My first career lasted thirty years. I helped found Rochester’s public city high school, School Without Walls. There I taught English-related courses and later taught academic writing at SUNY Empire State College. This work made me understand, differently, the personal risks of writing. As we built safety in classes, and therefore increased student willingness to take greater risks, my students began to learn from each other. I learned with them. My perspective was strengthened by my studies at Columbia University, Bard College and with Judith Kitchen. The application of my studies led me to understand the impact and vulnerability of writing differently than I had before. Former students are still in touch with me. In retirement I also proof-read dissertations.
In my second career I began writing picture books when I discovered that Oscar, my grandson who uses a wheelchair, was not represented in them. He has taught me the need for a book showing the normalcy of a disability, while daring to reflect some of its specific challenges. Oscar, now 7-years-old, and I are “buds.” He is a wonderful artist and an astute critic of my work – often commenting when I have edited a piece.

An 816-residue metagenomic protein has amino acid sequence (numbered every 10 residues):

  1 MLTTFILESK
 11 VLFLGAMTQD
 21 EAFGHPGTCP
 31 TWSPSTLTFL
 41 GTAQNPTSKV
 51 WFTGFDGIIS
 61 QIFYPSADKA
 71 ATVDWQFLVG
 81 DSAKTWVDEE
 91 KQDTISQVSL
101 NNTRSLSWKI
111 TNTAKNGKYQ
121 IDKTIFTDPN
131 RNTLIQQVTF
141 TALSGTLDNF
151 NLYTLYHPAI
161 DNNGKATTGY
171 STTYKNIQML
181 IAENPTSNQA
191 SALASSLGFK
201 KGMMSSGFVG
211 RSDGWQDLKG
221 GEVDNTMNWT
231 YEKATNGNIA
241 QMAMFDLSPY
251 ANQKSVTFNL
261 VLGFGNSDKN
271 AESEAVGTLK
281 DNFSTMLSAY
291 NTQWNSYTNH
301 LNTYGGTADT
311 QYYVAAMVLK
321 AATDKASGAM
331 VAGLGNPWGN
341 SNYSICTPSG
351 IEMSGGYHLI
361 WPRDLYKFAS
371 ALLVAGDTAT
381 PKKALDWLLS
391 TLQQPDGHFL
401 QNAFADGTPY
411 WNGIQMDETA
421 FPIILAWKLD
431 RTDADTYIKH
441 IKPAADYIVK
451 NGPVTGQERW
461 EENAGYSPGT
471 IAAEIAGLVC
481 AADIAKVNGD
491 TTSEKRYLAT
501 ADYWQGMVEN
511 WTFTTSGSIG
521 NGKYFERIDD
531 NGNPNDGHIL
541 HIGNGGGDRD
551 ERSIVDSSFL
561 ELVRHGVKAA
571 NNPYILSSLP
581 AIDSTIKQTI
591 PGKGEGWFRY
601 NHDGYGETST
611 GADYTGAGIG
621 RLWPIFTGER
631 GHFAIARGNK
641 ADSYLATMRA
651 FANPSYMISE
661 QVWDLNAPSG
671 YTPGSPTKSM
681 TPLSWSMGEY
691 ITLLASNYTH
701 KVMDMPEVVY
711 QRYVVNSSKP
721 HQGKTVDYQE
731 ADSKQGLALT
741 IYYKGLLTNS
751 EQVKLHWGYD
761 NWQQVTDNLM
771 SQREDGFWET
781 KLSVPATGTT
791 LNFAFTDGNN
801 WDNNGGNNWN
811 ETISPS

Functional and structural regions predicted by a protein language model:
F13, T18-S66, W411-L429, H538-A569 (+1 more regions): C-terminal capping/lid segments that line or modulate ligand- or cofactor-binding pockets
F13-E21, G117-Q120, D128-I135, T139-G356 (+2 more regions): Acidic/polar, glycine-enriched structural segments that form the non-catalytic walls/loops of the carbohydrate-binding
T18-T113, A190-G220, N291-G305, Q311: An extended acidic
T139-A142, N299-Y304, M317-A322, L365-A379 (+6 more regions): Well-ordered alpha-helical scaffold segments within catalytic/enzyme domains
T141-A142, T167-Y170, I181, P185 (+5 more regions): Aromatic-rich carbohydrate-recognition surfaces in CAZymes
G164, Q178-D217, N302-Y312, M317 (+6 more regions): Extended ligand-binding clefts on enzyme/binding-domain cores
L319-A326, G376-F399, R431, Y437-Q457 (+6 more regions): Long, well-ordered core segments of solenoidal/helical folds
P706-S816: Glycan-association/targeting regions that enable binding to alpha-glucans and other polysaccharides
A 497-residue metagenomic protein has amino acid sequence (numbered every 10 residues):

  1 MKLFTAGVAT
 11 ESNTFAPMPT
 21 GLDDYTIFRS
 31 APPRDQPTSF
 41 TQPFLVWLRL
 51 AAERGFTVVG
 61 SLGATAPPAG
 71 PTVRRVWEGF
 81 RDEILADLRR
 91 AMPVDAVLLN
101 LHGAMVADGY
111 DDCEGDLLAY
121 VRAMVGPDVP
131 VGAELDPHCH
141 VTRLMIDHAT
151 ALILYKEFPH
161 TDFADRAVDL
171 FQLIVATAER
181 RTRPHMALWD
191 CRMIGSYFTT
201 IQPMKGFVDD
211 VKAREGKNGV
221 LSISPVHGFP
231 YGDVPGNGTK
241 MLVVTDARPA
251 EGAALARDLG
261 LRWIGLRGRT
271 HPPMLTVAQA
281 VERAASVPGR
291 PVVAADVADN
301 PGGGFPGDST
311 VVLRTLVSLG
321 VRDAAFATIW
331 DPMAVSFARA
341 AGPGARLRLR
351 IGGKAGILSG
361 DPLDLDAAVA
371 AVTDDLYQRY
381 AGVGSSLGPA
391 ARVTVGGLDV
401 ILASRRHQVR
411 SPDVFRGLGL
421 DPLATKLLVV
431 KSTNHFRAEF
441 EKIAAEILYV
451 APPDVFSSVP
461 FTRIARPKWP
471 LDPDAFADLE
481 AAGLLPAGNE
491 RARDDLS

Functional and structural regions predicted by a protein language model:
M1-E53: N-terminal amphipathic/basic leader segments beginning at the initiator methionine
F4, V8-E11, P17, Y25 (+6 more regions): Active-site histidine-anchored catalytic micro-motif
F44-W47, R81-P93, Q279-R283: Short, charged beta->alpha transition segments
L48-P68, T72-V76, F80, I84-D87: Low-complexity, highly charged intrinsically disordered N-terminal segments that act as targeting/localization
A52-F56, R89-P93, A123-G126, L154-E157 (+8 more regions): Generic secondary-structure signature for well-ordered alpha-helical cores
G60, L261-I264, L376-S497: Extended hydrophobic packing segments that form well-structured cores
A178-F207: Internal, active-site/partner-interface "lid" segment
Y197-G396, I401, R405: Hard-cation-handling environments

My next love is travel – maybe from hearing “exotic” names like Djibouti, Suez, Persia, Karachi, Danang from my father, who was a sailor. I began traveling in college when I won a scholarship to study in Europe. That summer I hitchhiked through cities I had dreamed of. Among other places, I have visited Egypt, Peru, Bolivia, the Czech Republic, Tanzania and most recently Cuba. I look forward to more travel.
I am an avid gardener and a fearless knitter who will create anything from a praying mantis to sweaters, hats and scarves. I live in Rochester, NY with my rescue dog, Lucy, my three-legged cat and an occasional mouse that tries to escape the cold winters.